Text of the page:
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The End of Drudgery

From the Great Depression, a call to embrace the benefits of machinery.
June 23, 2015

Excerpted from “Machinery and Unemployment,” by Dugald C. Jackson, head of MIT’s Department of Electrical Engineering from 1907 to 1935, in the March 1933 issue of Technology Review.

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“Those who allege that the general introduction of machinery has been the cause of an unfair, disparate distribution of wealth and an overall instability of employment in this age must have failed to examine the facts, upon which the truth of such allegations must rest.

The old-time work period, beginning before sunrise and ending after sunset, has been lifted from the poor. The early factory period, an 84 or even 90-hour week, has come down to the 48, 44, or even 40-hour week. The dignity of the human mind makes it appropriate to relieve man-labor by substitution of machine-labor in drudge work, and invention is accomplishing the result.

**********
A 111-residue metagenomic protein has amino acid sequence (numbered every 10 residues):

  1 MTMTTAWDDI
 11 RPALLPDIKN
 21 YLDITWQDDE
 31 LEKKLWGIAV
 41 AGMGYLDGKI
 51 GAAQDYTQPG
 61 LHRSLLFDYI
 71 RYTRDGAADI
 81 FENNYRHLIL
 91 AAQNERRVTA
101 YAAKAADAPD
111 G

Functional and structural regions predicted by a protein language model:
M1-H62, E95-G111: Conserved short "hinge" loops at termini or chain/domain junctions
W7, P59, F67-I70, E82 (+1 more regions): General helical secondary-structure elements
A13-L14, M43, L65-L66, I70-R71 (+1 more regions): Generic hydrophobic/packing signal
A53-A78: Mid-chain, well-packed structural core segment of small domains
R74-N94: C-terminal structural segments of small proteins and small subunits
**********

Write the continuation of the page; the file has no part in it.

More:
In the United States, a highly mechanized nation, the proportion of the population ten years of age and older in gainful occupations has varied only six or seven per cent from its average figure during the 50 years from 1880 to 1930. Nevertheless, during the same time a large change occurred in the percentages employed in different occupations. The numbers of individuals gainfully occupied in trade, transportation, and clerical work expanded tremendously. Similar shifts have occurred in western Europe.

Employees of the more advanced ages and least mental skill are likely to be permanently displaced by such shifts. The uneducated and meager-minded man who is destitute is a continuing cost-burden to society; and it is a poor order of intellect which can look upon the poorhouse as a desirable haven for old age.

The only civilized cure is to prevent these changes from causing destitution. This may be done by placing responsibility on those commercial, industrial, or other profit-making activities favorably affected by the changes. Replacement of man-hours by machine-hours should be restrained unless the replacement enlarges net earnings sufficiently to provide a reasonable contribution for reestablishing the displaced employees’ status of living. Applying these principles would introduce a restraint upon the improper or socially unprofitable introduction of machinery.”

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